Published: 15th May 2020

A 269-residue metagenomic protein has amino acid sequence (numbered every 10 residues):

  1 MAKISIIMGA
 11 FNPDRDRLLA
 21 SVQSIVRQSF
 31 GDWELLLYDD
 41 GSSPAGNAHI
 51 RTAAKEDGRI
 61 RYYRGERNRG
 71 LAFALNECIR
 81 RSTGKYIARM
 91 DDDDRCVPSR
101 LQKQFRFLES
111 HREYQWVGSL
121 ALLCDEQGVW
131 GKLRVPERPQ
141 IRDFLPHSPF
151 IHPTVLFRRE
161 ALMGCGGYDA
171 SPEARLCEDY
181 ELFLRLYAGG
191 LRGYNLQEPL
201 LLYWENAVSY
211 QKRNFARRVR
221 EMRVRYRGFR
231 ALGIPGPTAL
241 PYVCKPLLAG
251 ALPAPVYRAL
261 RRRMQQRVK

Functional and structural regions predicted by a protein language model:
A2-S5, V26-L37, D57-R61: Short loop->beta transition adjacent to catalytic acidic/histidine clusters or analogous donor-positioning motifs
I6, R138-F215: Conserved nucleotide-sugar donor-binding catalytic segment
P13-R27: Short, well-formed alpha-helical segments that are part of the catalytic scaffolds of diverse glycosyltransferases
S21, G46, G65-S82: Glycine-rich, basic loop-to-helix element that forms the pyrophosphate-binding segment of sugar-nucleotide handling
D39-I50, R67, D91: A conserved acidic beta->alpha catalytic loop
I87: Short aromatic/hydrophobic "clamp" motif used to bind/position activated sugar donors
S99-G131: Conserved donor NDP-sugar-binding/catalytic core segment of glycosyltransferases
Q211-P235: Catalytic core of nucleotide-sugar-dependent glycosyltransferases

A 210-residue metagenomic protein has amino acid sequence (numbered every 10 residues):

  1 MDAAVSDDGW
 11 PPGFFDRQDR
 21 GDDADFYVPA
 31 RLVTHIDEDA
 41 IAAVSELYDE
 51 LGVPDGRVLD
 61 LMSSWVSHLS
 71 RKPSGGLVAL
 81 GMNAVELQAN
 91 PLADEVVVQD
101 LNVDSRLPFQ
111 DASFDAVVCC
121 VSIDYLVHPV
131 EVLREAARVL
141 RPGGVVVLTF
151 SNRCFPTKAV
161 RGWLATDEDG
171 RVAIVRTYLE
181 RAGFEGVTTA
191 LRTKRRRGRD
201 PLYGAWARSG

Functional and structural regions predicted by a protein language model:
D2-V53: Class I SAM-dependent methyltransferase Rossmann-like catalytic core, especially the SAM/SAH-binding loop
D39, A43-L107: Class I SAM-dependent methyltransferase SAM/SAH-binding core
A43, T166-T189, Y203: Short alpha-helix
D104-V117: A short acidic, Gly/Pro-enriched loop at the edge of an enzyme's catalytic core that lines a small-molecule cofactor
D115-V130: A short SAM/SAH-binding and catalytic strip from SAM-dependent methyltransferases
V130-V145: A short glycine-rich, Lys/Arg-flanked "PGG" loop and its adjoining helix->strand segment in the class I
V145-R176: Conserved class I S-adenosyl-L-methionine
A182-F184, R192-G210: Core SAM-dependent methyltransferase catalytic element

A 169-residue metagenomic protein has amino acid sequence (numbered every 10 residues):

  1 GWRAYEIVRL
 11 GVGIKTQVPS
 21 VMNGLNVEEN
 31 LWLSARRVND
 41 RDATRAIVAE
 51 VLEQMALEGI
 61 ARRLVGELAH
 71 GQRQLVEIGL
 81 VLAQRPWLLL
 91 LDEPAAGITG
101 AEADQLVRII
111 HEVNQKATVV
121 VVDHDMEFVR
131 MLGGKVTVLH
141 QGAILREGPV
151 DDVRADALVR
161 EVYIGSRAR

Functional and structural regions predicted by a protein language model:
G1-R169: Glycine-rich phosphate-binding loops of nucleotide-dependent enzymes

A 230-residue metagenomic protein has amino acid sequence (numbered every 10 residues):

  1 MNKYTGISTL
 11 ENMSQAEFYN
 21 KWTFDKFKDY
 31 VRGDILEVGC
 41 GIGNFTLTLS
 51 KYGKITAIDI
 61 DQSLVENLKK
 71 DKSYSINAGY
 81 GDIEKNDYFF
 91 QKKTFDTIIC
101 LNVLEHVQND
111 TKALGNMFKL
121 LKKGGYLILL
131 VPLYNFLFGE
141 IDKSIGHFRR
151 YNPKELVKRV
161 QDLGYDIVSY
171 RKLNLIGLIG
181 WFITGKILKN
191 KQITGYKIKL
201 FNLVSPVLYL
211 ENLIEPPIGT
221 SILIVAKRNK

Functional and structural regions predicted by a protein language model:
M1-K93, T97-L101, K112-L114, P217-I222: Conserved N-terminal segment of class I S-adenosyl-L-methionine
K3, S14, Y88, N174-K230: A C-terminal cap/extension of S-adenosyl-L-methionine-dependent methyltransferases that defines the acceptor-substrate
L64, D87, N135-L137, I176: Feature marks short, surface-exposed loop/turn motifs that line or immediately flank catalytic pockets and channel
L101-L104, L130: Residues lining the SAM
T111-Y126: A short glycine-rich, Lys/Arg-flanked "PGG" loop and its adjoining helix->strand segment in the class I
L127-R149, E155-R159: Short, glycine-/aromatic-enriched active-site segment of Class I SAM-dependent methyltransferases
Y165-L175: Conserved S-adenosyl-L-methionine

The coronavirus crisis has allowed us to reimagine our broken housing market, writes Rowland Atkinson from the University of Sheffield and Keith Jacobs from the University of Tasmania. The UK’s housing crisis has been thrown into sharp relief by COVID-19. Lockdown has been especially difficult for the homeless and those with young children living in overcrowded homes without outdoor space. Private renters who have lost their jobs face the prospect of eviction and increasing numbers of homeless people are unable to find support despite initial announcements that they would be housed in hotels. For others, the lockdown effects are less pronounced. An estimated 250,000 people left London to live in second homes mainly in rural and coastal locations. Meanwhile, investors have started to look for bargain purchases to capitalise from the fall in house prices. Coronavirus may have accentuated these inequities, but the housing system has looked broken for years. Its dysfunction can be superficially measured via … (To read the full article, subscribe below)